Shankar, Coltrane, Whitman: Within You, Without You

December 12, 2012

2012 is full of deaths at the year’s end.  Dave Brubeck last week; this week, Ravi Shankar.

Shankar was half an American musician (the fractions don’t have to add up to a zero-sum game).  Since 1970 he had been teaching in California, first at the California Institute for the Arts, then at the University of California, San Diego, living in nearby Encinitas and, on December 11, dying at the Scripps Memorial hospital, also not far.

A very local person from that description — of course he was anything but.  Shankar was best known for his collaboration with George Harrison (the Beatles’ “Norwegian Woods” and “Within You, Without You” were both recognizable tributes, perhaps even based on longer pieces by him).  But he also had numerous other collaborators: Mtislav Rostropovich; Jean-Pierre Rampal; Philip Glass; John Coltrane.

After they met in 1964, Shankar got “inside” Coltrane’s music, most notably in albums such as Om (1965) and Ascension (1965), which incorporated prayers and chants.  He got inside in another way: Coltrane’s son, Ravi, combined both their names.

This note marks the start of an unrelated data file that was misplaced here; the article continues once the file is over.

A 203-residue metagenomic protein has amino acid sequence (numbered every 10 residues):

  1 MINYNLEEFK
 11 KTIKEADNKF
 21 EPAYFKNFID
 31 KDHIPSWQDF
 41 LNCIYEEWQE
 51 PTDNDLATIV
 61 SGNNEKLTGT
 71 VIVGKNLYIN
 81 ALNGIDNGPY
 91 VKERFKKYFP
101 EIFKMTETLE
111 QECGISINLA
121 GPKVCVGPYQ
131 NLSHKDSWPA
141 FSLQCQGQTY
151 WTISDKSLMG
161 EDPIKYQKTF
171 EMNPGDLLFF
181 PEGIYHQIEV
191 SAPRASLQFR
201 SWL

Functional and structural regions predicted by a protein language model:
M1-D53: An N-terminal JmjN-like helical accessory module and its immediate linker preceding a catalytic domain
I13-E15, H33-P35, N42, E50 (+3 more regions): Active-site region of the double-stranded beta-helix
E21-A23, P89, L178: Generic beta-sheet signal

No literary collaboration that I know of, though there might have been one if Whitman had been writing in this century.

Whitman loved music.  In “Proud Music of the Storm,” he mentions not only Rossini’s William Tell, Gounod’s Faust, Mozart’s Don Juan, but also the “Egyptian harp of many strings,” the “chants of the Nile boatman,” the “sacred imperial hymns of China,” and, finally, “the Hindu flutes and the fretting twang of the vina.’

Yes, within you, without you – as with the Beatles and Coltrane, so with Whitman.

About wcd2

Professor of English and American Studies
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